Chimney Sweeps and Climbing Boys

by Guest Blogger H. Linn Murphy 

Recently I was doing research on chimney sweeps for a book I was writing called HEART OF FIRE. It turns out the life of a chimney sweep (and especially that of his poor Climbing Boy or girl) isn’t at all like that of the glorified happy-go-lucky, slightly bespattered-yet-still-dapper man in Mary Poppins. Sweeping was hazardous, demeaning, and low-paying. Chimney sweeps often had to do double duty cleaning out privies, a job known as a “nightman.” 

Before the Great Fire of London, which happened on September 2nd through 5th, 1666, Climbing Boys rarely climbed chimneys. Afterwards, people were more worried about the layer of creosote and soot starting fires, so the smaller boys were used. In England, another great increase in the use of small children as Climbing Boys occurred after 1773 in an actual attempt to be more humanitarian. It was found that children were not surviving well in workhouses or orphanages. In many, even surviving for a year was difficult. Parliament passed an act which said children could spend no more than three weeks in a workhouse. In an effort to increase their chances for survival, more children were apprenticed out to occupations such as chimney sweeping and other jobs which needed cheap, expendable labor. 

Italy, Belgium, and France all used Climbing Boys as well. Germans did not, as the Sweeps belonged to Sweep Guilds. Scotland did not allow climbing either. The Sweep used bundles of rags or balls on chains or ropes dropped down from the top.  

Everything was taxed in 17th century Britain, along with hearths. The size of the house and number of chimneys shot the tax sky high. Which meant that builders of new homes or new chimneys connected new flues with the existing chimney, making for a veritable and truly dangerous maze of pitch black, cramped tunnels which jigged and bent around obstructions. 

As the use of coal for household fuel became more prevalent, Sweeps became more and more widely used. Coal dust (creosote) collected in the chimneys in greater quantities and could ignite and cause fires in the predominantly wooden structures. Soot was valuable and sold to farmers for fertilizer. Because the Sweep was generally too large to climb the chimneys, he usually employed two to twenty Climbing Boys, depending on how many of them he could keep alive. 

The parish generally paid a Master Sweep to employ as many four to thirteen year old destitute children and orphans as possible. Most often they started around the age of six, as before that, the children were often too weak to climb the often 400 feet to the tops of high chimneys. The children mainly signed letters of indenture, which forced them to work for the Sweep until they had reached their majority (adulthood). This took the children off the hands of the parish. The Sweep was even allowed to buy children from poor parents or kidnap homeless waifs from the street to use.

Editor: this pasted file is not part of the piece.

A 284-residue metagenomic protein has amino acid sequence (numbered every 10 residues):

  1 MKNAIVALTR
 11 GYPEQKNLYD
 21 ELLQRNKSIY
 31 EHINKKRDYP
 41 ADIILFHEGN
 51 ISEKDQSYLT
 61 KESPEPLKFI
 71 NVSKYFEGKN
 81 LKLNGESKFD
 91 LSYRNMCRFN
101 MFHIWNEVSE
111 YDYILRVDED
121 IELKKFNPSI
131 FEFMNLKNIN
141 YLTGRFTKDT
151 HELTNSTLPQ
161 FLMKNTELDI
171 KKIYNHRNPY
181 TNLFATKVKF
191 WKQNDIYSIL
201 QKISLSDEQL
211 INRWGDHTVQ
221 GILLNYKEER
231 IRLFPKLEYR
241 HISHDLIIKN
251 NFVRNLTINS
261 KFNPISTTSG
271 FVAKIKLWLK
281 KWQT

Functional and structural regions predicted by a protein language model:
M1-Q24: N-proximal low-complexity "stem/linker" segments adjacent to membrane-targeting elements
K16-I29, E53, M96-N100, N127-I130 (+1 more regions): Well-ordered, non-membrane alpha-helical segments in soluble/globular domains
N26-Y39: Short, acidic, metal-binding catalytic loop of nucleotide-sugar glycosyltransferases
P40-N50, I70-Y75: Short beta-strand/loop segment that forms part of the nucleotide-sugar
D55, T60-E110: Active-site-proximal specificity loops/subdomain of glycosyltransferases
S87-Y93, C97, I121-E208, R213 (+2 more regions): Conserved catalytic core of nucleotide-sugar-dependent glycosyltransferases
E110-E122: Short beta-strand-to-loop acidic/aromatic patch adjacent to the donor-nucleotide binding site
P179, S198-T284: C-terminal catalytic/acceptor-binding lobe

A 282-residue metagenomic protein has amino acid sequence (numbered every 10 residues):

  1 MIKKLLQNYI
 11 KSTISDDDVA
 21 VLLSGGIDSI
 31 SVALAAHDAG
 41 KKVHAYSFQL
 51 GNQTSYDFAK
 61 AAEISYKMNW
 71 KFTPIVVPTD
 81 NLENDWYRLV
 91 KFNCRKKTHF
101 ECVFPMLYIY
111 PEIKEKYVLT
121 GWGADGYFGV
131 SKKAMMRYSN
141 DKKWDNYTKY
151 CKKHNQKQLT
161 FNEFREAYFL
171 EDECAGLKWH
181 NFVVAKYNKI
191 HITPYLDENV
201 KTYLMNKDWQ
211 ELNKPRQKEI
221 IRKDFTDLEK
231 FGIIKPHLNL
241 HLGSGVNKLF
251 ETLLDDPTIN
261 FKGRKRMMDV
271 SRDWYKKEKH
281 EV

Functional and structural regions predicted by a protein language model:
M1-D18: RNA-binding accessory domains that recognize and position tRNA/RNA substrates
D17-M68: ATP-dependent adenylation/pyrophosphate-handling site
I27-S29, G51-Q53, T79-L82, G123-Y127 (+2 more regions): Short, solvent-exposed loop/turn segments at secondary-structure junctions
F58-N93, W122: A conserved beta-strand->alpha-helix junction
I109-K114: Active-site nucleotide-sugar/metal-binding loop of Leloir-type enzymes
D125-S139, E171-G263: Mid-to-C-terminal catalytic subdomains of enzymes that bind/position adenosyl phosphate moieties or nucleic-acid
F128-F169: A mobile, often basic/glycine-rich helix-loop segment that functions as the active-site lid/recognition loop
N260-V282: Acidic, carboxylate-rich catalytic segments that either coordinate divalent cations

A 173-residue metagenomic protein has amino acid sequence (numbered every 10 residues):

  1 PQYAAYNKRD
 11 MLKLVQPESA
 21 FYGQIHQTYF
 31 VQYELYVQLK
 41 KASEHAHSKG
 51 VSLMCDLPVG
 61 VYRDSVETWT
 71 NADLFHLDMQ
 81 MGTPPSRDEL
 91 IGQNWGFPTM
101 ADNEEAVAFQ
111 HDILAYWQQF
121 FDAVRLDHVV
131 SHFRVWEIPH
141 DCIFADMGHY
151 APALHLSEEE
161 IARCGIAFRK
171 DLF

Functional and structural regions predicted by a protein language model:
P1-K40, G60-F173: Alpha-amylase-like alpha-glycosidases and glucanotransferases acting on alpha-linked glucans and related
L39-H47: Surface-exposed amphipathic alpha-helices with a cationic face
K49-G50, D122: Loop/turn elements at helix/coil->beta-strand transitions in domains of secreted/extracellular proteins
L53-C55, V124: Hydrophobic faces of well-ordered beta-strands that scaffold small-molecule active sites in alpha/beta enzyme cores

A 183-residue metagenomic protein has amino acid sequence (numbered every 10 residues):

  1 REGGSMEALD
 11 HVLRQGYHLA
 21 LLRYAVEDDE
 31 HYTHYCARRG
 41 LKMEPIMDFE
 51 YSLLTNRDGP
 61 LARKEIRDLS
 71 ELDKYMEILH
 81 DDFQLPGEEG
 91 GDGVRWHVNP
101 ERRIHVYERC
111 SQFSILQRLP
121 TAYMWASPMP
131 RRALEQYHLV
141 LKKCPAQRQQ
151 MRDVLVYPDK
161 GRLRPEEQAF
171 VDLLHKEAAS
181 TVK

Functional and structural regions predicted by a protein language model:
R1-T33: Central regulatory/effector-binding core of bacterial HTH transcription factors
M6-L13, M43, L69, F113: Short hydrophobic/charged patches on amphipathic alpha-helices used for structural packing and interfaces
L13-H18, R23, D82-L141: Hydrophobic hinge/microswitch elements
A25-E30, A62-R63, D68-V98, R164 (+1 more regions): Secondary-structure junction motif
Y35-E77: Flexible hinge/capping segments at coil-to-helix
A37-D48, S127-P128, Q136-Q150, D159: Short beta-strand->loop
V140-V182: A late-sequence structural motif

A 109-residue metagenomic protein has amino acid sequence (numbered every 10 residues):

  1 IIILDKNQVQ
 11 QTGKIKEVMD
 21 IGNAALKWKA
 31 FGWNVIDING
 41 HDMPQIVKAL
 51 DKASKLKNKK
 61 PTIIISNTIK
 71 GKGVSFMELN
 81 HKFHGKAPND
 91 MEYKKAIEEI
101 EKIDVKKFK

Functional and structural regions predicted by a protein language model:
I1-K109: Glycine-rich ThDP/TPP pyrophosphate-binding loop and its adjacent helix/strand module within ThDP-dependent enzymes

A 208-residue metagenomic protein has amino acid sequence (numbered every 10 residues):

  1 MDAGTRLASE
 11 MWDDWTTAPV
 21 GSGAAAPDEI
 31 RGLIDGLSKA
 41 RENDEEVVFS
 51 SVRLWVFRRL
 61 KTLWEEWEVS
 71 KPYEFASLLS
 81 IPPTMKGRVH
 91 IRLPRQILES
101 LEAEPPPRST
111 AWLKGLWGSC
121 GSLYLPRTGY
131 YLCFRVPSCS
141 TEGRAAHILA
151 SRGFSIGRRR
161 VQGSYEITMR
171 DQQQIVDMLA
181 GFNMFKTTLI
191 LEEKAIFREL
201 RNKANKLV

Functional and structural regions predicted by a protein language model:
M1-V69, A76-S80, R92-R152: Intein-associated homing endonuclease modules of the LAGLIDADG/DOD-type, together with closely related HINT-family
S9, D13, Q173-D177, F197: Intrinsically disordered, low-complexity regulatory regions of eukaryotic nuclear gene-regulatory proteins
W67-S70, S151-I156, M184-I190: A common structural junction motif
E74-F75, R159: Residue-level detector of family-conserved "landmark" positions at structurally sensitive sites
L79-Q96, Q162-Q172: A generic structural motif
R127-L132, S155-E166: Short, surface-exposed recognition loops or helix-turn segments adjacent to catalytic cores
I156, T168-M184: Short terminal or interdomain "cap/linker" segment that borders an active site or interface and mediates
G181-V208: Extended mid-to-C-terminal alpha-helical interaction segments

The Master Sweep’s job was to teach the craft and all its secrets, take the child to church, desist in sending the child into a chimney currently on fire, and offer a second change of clothing and a weekly bath. There were, of course slackers who did not follow these rules. Baths were often much more rare than weekly. One sweep only bathed his apprentices on Christmas, Whitsun (just after Easter), and Goosefair (early October). Many only bathed them once monthly or bi-yearly, and that in the frigid river. They were seldom fed well, to keep them small enough to climb the chimneys. Often the child was so hungry he had to beg for food from the clients. Since the Sweep was to provide room and board, the Climbing Boy wasn’t paid and there was no limit to the hours a boy or girl worked. If the child received clothing from a client, dishonest Sweeps might take the clothing to sell for more money. 

The child agreed to obey the master without back-talking or harm, not be found in drinking or gaming dens (in their copious spare time), be thrifty with resources, and not tell their Sweep’s secrets or lend out his gear.  

Flues were often tight (some as small as 81 square inches) with normal flues being 14 inches by 9 inches narrowing to 9X9 inches near the chimney pots on top. The boy or girl would pull their cap over their face to keep out as much soot as possible, then shimmy up the chimney, negotiating the twists and turns which allowed the ever narrower chimney flue to send a shaft of hot gas to suck air down into the fire. The thinner the flue, the better the draw.

When they first started to work, the children often had raw and bleeding elbows and knees from climbing and then sliding quickly down the chimneys. It was the Sweep’s job to harden those spots using salt brine and a brush to work the brine in while the child stood next to a roaring fire. As you can guess, it wasn’t a pleasant occurrence and children had to be punished or bribed to withstand the hardening, which could take weeks or even years.

Often Climbing Boys got stuck in chimneys or lost their way in the maze of Stygian darkness. Heaven help the child that allowed his knees to get stuck next to his nose. If the sweep couldn’t push or pull the child out of the tight spot, the corpse had to be rescued by pulling bricks from the chimney.  Sometimes they burned or suffocated to death. The Sweep would stand on the roof with a bucket to extinguish the child if he called out. Soot could become dislodged with the child’s scraping and fall into his face, suffocating him.